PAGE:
Last week I hung out with Mike Dirnt on Steve Jaxon’s show on KSRO. He was up in Santa Rosa do to some interviews for his “other” band, the Frustrators, who play the Phoenix tomorrow. As pointed out in my music column in this week’s Bohemian, the last time Dirnt played the Phoenix with Green Day, right after signing to Warner Bros., there was a group of protesters out front calling themselves the “punk police.”
I wasn’t one of them. Instead, I was hanging around behind the theater with Billie Joe, playing one of Green Day’s new songs I’d taped from the Gilman soundboard back to him on a borrowed guitar. Except I’d written new lyrics for the entire song: “I’m not bein’ punk / I’m just sellin’ out,” I sang to him, to the tune of “Burnout.” He winced. And laughed, sorta, when I finished the song. I was only trying to exaggerate and thus mock the ire of the “punk police”—and later that night, while playing “Burnout” at the Phoenix, he got to the chorus and sang the same lines, about not bein’ punk and just sellin’ out. I knew he still had a sense of humor.
But just like Carles with the Arcade Fire, just like teenagers before him with Death Cab For Cutie, just like a million teenagers and their beloved bands that get huge, one can’t help but get emotional. Aaron Cometbus has produced by far one of the best pieces of rock writing ever with his latest issue of Cometbus, which is a journal of his adventures while touring China with Green Day last year. But moreso, it’s a trip through the complicated feelings one endures while watching something once pure and special and intimate sell thousands of $30 T-shirts in one night to even more thousands of kids in Singapore. There’s laughter, tears, kisses, and an overall sense of reunion—not just between people, but between long-conflicted emotions brought on by the ascension to fame.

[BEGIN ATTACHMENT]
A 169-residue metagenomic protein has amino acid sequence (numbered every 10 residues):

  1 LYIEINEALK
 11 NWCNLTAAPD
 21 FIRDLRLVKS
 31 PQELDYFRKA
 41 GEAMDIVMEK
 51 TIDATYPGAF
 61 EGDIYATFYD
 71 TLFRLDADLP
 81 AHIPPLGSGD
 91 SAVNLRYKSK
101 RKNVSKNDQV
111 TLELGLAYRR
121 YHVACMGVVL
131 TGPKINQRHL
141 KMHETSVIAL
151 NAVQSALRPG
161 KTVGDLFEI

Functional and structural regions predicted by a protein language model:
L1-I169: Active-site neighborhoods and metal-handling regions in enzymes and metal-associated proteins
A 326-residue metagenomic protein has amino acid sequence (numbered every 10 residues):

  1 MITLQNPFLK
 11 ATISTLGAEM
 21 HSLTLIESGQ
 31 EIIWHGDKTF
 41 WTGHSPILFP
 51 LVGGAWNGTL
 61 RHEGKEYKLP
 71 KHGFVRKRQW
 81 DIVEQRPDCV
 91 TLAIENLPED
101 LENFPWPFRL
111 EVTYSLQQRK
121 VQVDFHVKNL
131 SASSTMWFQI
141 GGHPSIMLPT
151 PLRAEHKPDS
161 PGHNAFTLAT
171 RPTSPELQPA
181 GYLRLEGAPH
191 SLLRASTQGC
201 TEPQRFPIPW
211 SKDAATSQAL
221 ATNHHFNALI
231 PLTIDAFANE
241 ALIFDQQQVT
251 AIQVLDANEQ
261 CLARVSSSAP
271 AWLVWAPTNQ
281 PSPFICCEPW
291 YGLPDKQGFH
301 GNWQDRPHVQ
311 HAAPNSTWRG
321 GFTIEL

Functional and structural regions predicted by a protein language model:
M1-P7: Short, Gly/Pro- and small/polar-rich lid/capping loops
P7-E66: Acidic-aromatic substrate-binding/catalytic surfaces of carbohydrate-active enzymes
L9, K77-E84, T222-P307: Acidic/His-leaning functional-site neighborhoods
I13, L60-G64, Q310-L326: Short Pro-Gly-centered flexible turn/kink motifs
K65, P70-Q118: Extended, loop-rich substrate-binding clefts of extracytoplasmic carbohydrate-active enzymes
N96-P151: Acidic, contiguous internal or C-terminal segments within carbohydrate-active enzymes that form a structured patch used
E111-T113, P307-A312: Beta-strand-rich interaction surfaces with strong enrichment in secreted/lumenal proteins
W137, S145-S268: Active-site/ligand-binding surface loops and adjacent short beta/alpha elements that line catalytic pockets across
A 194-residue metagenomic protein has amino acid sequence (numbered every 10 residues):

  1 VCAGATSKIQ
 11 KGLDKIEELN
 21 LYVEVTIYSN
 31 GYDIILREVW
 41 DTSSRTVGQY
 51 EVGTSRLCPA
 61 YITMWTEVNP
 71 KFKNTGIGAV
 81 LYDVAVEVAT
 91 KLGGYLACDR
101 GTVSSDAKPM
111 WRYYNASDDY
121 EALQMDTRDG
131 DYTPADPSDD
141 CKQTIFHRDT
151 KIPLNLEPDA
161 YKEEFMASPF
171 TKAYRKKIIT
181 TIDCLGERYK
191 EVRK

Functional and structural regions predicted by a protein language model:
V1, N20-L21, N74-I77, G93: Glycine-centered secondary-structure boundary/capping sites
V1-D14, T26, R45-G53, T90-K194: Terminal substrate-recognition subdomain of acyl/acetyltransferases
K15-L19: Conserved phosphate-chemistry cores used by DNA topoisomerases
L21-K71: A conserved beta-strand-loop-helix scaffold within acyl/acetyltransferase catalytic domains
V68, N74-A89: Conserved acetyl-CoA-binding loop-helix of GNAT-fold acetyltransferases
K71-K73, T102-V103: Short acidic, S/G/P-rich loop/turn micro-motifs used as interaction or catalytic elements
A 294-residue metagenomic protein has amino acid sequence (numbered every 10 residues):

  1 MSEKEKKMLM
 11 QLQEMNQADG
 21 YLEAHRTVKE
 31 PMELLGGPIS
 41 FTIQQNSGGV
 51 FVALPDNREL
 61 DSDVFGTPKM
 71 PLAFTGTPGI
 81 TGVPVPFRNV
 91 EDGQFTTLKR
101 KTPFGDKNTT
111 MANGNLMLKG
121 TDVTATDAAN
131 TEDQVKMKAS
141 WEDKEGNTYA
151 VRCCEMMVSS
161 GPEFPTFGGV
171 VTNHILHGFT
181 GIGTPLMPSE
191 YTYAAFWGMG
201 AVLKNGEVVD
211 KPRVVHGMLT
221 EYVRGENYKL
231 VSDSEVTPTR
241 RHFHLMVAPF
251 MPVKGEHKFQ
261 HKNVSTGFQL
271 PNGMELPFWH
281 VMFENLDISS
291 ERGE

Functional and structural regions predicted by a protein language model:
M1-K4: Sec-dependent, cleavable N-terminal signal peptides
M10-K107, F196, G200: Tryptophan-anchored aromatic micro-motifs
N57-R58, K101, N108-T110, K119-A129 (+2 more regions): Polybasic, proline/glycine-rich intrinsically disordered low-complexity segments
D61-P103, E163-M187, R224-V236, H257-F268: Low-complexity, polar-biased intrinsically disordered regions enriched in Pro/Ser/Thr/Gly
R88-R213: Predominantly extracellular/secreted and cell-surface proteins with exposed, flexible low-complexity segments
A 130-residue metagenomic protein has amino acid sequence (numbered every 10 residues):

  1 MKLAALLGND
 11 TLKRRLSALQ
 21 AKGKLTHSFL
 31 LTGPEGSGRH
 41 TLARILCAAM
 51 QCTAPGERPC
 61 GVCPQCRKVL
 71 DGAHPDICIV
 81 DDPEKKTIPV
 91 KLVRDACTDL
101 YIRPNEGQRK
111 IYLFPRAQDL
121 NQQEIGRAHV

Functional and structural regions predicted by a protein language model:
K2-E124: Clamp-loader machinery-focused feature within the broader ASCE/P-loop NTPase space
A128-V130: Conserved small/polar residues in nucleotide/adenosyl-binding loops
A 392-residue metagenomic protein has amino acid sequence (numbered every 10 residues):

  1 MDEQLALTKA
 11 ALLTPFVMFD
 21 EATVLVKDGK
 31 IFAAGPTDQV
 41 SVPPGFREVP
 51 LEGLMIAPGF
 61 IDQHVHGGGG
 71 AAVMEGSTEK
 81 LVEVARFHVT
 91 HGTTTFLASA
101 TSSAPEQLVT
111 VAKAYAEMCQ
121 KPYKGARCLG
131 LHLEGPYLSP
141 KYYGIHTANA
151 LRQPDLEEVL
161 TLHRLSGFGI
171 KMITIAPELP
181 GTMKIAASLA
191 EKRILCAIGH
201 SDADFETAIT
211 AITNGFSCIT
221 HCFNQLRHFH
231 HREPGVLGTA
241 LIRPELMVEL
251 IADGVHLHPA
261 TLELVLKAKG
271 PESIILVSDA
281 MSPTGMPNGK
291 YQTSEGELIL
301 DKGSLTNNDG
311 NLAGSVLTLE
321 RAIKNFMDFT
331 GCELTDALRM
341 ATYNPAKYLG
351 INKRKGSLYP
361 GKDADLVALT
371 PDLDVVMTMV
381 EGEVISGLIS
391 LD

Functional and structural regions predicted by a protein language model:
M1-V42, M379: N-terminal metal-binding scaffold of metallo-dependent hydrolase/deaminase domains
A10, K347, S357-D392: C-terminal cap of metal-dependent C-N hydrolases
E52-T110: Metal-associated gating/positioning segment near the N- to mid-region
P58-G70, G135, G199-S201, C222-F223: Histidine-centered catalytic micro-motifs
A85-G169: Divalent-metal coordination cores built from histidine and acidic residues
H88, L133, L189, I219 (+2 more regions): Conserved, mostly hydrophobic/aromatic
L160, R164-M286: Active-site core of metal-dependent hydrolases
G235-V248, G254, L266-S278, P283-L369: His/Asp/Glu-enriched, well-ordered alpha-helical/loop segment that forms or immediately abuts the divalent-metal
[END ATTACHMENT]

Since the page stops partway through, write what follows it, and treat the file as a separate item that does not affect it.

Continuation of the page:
As for me, the funny thing is that after letting Green Day go and accepting that they belong to the big wide world all those years ago, hanging out with Mike last week was a reminder that they hadn’t let me go. Mike instantly remembered playing a show I booked for them at Piner High School, and driving around Santa Rosa with me in their van after playing another ridiculous lunchtime show I’d booked at Santa Rosa High School, and the old bands I’d played in, and just about every show they played up here in Santa Rosa. It’s doubtful he remembers much from his third-to-last show on their latest tour of Japan, but there’s something about the early days—of a band, of a relationship, of life itself—that sticks with each and every one of us. I was surprised at first he remembered those times so well, but then again I wasn’t surprised at all: I remember the first few shows I played like they were yesterday.
It might just all come down to the old adage that when you’re least looking for something, it falls in your lap. Esperanza Spalding, Arcade Fire and Green Day weren’t ever looking primarily to be famous, but they were great, and it happened. Meanwhile, Lady Gaga’s obsessed with fame on every level, and might be destined to see her influence on other artists (Minaj, Cee-Lo, etc.) outlive her own artistic relevance. I mean come on. That horrible song? That useless tangent on the organ? “Don’t be a drag, just be a queen”?! Really?